Technology continuously evolves to help make day-to-day life easier. In the payment and financial services sector, further innovations are conducted to offer faster and more convenient transactions. However, as services become more advanced, so do fraudsters. It is the responsibility of organizations and service providers to prevent or fight these frauds. Ensuring strong cyber security will help ensure that the trust of customers will not be jeopardized.
Types of Authentication Fraud
You may have heard of malware, data breaches, and social engineering. All of these may happen to companies. That is why you may have put into place cyber security.
Despite this, vulnerabilities to other fraud attacks may still be present. Awareness and preparation are keys to better protection.
Generally, there are two types of authentication. These are the New Account Fraud (NAF) and Account Takeover(ATO).
New Account Fraud (NAF)
As the name suggests, NAF happens when fraudsters open new individual accounts. In some cases, they may also use automated scripts to open hundreds of accounts to attack multiple institutions at the same time. It refers to transactions targeting multiple payment accounts through either mobile or digital channels.
While some may use a stolen identity for fraud, many also use a synthetic identity. That is when fraudsters fabricate a person or an entity. It can be accomplished in three ways. First, they create a completely fictitious identity. Second, they manipulate an identity by modifying real personally identifiable information (PII). This includes email address, name, and date of birth. Third, they combine real and fabricated PII to create the identity.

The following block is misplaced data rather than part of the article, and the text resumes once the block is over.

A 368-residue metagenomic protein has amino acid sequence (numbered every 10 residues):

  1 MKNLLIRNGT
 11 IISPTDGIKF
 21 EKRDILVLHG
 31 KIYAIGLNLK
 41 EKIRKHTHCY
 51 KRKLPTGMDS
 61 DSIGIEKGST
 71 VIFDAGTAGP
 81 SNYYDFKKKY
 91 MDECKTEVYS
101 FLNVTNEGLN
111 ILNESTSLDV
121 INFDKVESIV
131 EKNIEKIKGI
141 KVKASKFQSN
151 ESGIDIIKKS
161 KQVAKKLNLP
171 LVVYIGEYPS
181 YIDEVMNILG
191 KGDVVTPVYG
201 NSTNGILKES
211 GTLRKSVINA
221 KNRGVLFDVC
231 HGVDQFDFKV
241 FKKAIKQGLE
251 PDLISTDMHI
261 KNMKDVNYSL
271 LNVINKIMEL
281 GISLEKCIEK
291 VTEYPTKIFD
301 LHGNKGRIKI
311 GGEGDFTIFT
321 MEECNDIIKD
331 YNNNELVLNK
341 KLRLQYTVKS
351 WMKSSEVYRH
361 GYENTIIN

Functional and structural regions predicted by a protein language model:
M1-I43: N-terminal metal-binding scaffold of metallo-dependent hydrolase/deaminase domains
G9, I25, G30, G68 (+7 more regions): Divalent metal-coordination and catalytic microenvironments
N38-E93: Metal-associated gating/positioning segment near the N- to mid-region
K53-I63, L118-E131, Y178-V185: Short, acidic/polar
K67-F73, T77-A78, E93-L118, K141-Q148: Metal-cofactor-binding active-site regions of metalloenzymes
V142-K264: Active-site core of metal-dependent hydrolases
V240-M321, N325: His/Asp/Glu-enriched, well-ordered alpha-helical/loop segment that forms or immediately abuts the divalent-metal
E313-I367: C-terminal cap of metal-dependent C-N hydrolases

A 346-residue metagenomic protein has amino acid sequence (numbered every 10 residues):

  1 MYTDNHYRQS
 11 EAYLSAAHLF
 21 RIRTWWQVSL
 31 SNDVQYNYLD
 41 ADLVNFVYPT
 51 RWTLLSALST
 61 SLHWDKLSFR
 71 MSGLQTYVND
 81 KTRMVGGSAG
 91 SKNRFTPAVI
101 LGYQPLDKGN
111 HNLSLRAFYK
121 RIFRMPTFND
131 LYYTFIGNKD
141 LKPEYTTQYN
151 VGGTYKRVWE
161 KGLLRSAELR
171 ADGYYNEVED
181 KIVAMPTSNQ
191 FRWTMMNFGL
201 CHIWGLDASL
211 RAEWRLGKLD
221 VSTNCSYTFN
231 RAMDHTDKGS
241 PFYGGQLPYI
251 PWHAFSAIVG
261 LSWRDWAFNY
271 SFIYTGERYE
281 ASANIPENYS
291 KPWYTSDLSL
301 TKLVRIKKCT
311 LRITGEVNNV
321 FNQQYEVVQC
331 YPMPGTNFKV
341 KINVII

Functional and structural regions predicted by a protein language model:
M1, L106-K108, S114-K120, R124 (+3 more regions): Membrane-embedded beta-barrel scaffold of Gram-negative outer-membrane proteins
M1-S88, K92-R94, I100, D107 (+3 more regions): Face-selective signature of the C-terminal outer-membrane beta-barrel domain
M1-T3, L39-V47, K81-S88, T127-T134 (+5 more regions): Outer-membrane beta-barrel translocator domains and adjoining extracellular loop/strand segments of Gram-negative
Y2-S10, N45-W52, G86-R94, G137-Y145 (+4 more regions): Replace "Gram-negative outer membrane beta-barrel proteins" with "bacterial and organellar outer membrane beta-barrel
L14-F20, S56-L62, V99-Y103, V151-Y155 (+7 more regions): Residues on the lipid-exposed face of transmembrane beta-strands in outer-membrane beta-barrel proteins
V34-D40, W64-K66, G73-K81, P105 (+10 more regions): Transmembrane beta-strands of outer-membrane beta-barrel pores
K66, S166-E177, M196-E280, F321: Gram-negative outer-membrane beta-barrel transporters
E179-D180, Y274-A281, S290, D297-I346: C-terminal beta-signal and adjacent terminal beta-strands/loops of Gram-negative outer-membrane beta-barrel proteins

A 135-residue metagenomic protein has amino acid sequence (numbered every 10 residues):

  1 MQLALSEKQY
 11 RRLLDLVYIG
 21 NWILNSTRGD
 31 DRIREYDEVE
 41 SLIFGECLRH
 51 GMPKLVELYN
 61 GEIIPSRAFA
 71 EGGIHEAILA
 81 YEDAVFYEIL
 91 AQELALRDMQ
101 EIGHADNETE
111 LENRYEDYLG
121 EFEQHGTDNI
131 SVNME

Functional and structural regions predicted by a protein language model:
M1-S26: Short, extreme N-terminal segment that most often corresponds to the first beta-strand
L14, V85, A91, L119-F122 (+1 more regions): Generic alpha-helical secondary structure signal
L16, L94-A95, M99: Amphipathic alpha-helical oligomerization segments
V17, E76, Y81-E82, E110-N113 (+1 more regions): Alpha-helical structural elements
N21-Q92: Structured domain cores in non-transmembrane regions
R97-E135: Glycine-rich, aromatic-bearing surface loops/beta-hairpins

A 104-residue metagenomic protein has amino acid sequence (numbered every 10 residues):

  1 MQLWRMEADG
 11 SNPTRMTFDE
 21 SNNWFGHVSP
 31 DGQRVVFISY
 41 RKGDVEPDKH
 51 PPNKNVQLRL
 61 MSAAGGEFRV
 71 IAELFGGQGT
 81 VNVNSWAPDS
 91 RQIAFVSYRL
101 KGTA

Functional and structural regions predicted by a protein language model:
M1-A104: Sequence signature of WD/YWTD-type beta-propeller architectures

Once they established an identity, they will start building credit by applying for a bank account or credit card. Due to a supposed existence of an identity, they will be able to bypass the identity and verification process.s They will then use the credit card or bank account for fraudulent payments.
Account Takeover (ATO)
The second type of authentication fraud is ATO. It occurs when fraudsters use existing credentials, usernames, passwords, or PII to access a legitimate financial service or institution.
There are many ways ATO attacks can happen. In some cases, the fraudsters harvest personal data to prepare for fraudulent transactions. They use these for targeted phishing campaigns. Some use automated attacks or combinations of different credentials to gain unauthorized access to their target accounts.
Cyber security has become an important aspect of protecting financial institutions, service providers, and clients. However, some may have weak measures like static passwords or relying too much on PII. Using multifactor authentication, including device recognition and other behavioral tools can help block malicious activities.